84th World YMCA Executive Committee Meeting: ‘Let’s make Vision 2030 happen’

Date: 01 November 2022

YMCA Vision 2030 moved forward. Old friends reunited, and new friendships were formed. And a great deal of work was accomplished during the three-day World YMCA 84th Executive Committee meetings. This was the first meeting of the new Committee elected at YMCA World Council in July 2022.

The Committee and Global Staff Team (GST) members met at World YMCA headquarters in Geneva, Switzerland, on 28-30 October 2022. The focus throughout the agenda was YMCA Vision 2030, adopted at World Council, which was explored in research reports, small-group work, and discussions. Notably, the Committee voted to adopt the YMCA Vision 2030 Implementation Framework.

World YMCA President Soheila Hayek welcomed the Executive Committee, which includes 11 new members, and stressed how each brings a unique skill set to the YMCA. “I am impressed with each one of you,” she said. “We have doctors, teachers, volunteers, entrepreneurs – all ranges of skills and experiences. Let’s make use of all our abilities and make Vision 2030 happen.”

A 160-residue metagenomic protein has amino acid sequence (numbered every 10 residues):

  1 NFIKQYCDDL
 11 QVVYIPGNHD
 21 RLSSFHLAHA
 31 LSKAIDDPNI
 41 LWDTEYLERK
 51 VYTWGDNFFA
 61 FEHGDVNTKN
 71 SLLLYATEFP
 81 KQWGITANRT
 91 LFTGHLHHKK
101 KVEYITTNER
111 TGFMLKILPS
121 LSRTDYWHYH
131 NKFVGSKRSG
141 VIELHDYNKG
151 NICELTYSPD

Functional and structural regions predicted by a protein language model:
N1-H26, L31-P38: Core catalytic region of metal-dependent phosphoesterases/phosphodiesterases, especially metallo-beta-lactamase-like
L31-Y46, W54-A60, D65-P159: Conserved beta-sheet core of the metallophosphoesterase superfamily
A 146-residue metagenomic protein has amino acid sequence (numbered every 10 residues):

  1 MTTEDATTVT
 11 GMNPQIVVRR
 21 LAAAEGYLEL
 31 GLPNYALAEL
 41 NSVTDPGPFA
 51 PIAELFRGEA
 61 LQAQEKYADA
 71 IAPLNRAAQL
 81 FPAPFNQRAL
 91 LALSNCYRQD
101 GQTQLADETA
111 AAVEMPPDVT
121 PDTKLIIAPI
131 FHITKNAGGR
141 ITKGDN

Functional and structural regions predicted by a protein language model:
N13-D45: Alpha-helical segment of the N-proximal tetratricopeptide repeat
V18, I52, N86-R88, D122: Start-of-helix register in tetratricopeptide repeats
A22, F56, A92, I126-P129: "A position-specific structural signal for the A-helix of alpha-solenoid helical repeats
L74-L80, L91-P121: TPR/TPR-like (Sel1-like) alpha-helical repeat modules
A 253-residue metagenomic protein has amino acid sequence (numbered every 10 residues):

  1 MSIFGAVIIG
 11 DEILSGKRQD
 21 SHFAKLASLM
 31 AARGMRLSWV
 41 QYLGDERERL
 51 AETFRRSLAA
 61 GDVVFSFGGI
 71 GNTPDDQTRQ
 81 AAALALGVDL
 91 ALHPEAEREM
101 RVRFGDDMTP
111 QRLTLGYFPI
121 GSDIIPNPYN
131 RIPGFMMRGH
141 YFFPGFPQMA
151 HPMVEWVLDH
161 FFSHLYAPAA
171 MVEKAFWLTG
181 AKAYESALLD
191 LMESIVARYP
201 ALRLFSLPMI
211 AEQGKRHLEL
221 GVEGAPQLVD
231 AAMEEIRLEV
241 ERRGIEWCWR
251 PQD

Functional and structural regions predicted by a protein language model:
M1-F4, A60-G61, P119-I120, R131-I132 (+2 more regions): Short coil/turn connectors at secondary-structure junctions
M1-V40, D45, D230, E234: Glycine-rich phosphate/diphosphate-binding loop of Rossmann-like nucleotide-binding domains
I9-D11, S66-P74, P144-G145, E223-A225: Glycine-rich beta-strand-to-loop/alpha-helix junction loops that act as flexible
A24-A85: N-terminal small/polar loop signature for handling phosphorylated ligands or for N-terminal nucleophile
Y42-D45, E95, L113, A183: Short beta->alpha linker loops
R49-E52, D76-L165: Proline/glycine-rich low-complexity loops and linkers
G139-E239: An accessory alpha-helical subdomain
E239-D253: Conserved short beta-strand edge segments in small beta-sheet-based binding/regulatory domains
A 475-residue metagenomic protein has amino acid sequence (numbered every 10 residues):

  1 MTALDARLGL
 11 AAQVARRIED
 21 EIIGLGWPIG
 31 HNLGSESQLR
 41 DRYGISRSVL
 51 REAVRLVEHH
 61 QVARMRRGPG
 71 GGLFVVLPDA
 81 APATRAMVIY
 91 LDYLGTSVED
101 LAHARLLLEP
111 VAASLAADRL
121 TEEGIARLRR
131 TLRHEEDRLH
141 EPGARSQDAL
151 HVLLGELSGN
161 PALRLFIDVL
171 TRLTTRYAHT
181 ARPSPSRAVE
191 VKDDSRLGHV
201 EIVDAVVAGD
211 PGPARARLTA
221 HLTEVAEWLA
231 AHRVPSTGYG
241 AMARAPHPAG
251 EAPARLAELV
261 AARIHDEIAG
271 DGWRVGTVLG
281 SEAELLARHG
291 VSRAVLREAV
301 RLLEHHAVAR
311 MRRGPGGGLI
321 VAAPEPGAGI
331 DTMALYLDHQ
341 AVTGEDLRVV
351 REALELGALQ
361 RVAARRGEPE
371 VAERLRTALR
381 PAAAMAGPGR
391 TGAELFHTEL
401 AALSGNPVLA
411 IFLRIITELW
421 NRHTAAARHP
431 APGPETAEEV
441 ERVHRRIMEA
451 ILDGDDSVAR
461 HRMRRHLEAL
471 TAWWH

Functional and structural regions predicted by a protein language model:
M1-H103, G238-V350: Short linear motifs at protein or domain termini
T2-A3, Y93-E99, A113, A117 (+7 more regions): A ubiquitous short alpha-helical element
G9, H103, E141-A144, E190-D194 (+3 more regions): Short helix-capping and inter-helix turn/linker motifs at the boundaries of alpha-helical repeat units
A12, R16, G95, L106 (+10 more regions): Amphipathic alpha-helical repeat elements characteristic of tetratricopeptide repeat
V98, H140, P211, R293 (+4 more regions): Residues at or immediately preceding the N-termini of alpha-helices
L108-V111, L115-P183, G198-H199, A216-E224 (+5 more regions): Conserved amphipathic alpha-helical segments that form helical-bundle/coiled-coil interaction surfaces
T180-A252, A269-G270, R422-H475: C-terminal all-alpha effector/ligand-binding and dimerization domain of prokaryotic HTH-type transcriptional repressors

Added Peter Dinsdale, President and CEO of YMCA Canada, “It was great to come together with the new Executives as they take shape and get to meet with each other, sometimes for the first time,” he said. 

“The highlights for me are always the social opportunities and the ability to take a deep dive into what’s happening in each other’s lives, what we’re doing in our Ys and how we might be able to connect.” 

Along with the meetings, the weekend also included a visit to the International Basketball Federation (FIBA) and an exploration of the World YMCA archives.

Highlights from the 84th meeting: 


Vision 2030

By approving the YMCA Vision 2030 Implementation Framework, which provides a guiding direction on activation, the work continues to move ahead. Based on ongoing conversations with Area Alliances and National Movements, the Framework will continue to be revised, updated and ultimately shared with the Movement.   

“The framework is not yet a defined action plan, but it’s a clear ‘direction of travel’,” said World YMCA Secretary-General Carlos Sanvee. “We are building the plane while we are flying, but don’t worry – we are very safe. Our next step is to circulate a simplified version of the document across the global Movement, and to present an agreed Action Plan to the next Executive Committee meeting in March 2023. By that stage, we will have gone a long way to put in place some of the ‘backbone’ support with which World YMCA and the Area Alliances will support National Movements as they develop their work across the four Vision 2030 Pillars of Impact.”